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2-day Liberation Day celebration of culture and freedom

This weekend’s first-ever Liberation Day festival in Iqaluit’s history “is a celebration of everything we’ve accomplished,” says Stephen White, one of the two-day event’s directors and coordinators.

Stephen White and partner Joanne Henderson White at a fashion show organized by the Nunavut Black Historical Society earlier this year. (Photo courtesy of the Nunavut Black Historical Society)

The Nunavut Black Historical Society hosts an event honoring the abolition of slavery in the British Empire.

Saturday will be held at the Astro Theater in Iqaluit. Vendors, including a designer his bazaar to share arts and crafts, will be set up from 4-9pm, followed by entertainment as part of his Night on the World Stage, which runs from 6-9pm. It is done.

On Sunday, the event moves to Cadet Hall. Bender will again set up from 4pm to 9pm and live entertainment from 6pm to 9pm will follow the Urban His Beat theme.

The festival includes a wide variety of musical entertainment including Afrobeat, Urban Soul, Reggae and more, with renowned artists such as Shauna Seeteenak, Young Keen, Safi Madeba and Musbe Black.

The Nunavut Black Historical Society says the event is free and open to all, and members want the community to participate.

Last year, the House of Representatives unanimously voted to designate August 1 (the day the Abolition Act of 1834 came into force) as Emancipation Day.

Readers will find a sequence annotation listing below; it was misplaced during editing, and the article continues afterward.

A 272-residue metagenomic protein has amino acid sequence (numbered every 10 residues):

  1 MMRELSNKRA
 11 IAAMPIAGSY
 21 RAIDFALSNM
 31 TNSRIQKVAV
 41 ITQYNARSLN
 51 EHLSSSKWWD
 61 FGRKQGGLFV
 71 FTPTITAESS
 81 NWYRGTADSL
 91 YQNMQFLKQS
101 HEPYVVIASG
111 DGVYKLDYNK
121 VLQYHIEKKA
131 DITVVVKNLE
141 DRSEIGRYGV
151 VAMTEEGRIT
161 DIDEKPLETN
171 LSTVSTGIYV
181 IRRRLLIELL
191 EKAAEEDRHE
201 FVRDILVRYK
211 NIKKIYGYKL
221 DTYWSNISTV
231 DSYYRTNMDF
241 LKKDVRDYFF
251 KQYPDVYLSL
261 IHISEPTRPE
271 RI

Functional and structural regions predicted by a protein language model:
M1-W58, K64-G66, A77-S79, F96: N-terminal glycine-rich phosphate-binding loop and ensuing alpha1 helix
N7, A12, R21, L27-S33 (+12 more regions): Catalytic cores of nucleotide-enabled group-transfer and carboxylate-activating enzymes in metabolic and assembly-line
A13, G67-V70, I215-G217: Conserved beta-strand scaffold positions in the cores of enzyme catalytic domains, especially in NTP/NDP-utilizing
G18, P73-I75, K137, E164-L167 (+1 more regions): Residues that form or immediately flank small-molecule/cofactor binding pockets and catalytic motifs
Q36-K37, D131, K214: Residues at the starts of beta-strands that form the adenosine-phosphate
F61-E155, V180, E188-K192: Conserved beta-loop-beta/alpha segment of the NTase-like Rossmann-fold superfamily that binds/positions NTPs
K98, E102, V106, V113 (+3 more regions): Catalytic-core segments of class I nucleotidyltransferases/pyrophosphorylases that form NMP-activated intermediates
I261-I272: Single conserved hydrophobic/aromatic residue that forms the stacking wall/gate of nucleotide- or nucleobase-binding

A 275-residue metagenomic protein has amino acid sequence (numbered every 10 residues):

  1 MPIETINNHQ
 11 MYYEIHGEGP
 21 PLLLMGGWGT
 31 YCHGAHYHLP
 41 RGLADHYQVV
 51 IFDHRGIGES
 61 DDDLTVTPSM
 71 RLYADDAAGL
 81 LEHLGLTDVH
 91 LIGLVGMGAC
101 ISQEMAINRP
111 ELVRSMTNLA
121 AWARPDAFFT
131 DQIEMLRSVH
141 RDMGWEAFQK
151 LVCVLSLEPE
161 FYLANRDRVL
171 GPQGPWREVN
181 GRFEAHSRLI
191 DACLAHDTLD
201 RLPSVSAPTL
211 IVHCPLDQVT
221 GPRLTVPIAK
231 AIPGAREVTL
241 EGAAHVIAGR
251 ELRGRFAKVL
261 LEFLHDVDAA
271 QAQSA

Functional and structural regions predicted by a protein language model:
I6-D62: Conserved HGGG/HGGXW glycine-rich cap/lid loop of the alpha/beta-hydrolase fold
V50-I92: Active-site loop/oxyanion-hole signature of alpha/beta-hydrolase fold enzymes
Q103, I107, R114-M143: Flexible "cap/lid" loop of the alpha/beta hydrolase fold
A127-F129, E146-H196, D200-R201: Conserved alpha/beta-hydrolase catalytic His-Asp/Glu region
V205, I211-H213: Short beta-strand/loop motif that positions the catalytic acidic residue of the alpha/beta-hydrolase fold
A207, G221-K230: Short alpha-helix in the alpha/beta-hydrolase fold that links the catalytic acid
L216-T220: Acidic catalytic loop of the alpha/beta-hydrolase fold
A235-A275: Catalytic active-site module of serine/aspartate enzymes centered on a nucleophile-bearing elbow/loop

The passage of this law freed more than 800,000 enslaved Africans and their descendants in Canada, parts of the Caribbean, Africa and South America.

Nunavut society has celebrated Black History Month in February through events such as fashion shows and film screenings in the past.

White said the celebrations in Iqaluit this weekend will celebrate the freedom and independence of people of African descent.

He said he hopes African Canadians in Nunavut will be able to “express themselves” through music and dance. According to 2016 census data, the black community in Nunavut is about 325 people.

“No words,” White said. “We have used music and dance to communicate, to celebrate important ceremonies and to celebrate.

“Freedom is like this. Free people should be able to express themselves and be included.”

It is being held now rather than closer to the official August 1st as many were away or on vacation during the summer months.

White said the celebration of liberation is important, especially given that people of African descent continue to face systematic oppression around the world.

A prominent example continues to be the murder of George Floyd by a Minnesota police officer in the summer of 2020, spurring protests against police brutality across Canada and in Iqaluit.

“We recognize that there is still much work to be done. We recognize that there are still many challenges and hurdles to overcome when it comes to racial harmony,” White said. , we are looking at both sides.

“We have to celebrate our achievements and that [celebrating] I will release. This festival is a celebration of all that we have achieved. ”